Tuesday, October 19, 2010

A Professional Redraws My Map on the Search

Five days after my last post I had an appointment that would change my life. I don't necessarily mean this in the grandiose way that one usually means such a statement, but I mean it literally: it changed every single day of my existence since then, very often framed the course a day would take and has brought me, personally, to a brand new place in my health, in my path toward better health and has altered my search for sustenance dramatically. The appointment I had was the first one with my nutritionist.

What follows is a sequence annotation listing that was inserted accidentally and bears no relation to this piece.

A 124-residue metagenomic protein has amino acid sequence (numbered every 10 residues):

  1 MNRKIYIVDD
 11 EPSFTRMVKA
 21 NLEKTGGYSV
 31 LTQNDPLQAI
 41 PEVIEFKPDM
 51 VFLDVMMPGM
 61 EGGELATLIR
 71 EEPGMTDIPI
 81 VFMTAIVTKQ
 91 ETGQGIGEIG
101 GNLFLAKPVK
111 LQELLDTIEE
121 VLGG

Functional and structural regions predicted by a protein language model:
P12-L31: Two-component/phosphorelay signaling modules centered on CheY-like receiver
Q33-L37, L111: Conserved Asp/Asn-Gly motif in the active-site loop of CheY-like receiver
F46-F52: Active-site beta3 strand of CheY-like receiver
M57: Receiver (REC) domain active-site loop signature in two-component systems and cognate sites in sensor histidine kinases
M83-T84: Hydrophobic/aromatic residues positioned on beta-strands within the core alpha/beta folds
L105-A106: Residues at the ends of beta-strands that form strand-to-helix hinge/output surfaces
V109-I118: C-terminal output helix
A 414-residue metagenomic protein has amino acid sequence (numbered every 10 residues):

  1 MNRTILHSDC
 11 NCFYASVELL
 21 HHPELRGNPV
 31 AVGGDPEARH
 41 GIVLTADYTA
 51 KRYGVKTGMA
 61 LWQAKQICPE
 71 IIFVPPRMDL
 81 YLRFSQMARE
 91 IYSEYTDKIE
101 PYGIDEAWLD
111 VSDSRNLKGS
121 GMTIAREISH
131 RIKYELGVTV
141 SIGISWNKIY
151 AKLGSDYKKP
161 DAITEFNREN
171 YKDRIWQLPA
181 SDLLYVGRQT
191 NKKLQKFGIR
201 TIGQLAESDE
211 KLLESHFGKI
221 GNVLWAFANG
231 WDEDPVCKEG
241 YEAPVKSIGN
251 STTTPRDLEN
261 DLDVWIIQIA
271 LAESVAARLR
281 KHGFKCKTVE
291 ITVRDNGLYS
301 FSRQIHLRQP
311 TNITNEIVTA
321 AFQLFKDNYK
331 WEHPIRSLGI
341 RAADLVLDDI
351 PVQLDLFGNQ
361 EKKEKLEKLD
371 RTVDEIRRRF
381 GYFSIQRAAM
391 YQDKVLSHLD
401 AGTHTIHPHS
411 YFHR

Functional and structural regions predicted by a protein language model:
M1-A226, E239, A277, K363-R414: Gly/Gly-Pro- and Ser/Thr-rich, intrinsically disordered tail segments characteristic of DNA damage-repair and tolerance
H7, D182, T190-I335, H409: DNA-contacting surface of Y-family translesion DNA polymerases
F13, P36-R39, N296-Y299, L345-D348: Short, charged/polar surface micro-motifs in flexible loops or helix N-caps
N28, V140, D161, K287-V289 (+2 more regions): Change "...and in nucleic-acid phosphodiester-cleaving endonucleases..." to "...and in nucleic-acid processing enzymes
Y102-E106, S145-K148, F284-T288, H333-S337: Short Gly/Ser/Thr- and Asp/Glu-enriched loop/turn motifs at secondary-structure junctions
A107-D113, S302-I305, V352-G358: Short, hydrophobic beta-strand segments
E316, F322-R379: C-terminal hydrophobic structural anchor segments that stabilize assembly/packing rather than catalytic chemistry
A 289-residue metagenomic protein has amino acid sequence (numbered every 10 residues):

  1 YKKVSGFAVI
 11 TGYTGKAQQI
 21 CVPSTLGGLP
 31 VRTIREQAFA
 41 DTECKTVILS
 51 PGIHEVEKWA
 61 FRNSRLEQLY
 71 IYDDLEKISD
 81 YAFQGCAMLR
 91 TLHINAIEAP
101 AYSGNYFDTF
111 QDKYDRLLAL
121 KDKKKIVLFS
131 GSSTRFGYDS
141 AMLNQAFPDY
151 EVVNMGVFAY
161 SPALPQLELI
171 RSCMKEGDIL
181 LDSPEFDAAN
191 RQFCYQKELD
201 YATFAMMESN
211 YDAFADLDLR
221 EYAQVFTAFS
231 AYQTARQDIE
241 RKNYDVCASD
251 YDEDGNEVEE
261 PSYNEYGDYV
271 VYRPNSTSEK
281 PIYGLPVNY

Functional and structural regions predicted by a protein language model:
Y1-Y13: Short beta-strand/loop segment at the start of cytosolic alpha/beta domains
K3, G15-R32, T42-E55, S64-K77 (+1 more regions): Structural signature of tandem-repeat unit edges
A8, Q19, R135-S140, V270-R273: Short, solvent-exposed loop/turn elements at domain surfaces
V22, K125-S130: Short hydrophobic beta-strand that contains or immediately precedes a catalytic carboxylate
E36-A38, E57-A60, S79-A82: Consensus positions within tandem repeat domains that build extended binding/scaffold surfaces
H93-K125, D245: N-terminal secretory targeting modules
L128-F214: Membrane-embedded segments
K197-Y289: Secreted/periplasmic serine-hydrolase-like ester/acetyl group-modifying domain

I had always wanted to go to a nutritionist, but I consistently talked myself out of it (especially since my insurance didn't always cover the people I was interested in seeing). I figured that there was enough information out in the world about what the "right" foods are for us that seeking professional advice in this part of my life was both superfluous and financially wasteful. And yet, nearly every single year of my life I would come back around to this thought, "I should go see a nutritionist..." but never would. Then, last Spring I got the most terrifying sickness of my life, more terrifying than my Crohn's disease diagnosis and it absolutely dwarfed my Pseudotumor Cerebri in terms of scaring me to my core - from April 22, 2010 through May 22, 2010 I battled Antibiotic Associated Colitis, more commonly known as "C. Diff." I wish this on NO ONE and I pray that it never happens to me again. The sheer terror of it came from the fact that I knew, since I was not in the hospital and, therefore, not even hooked up to an IV, I was completely malnourished. I lost 15 pounds in two weeks. I was terrified to eat.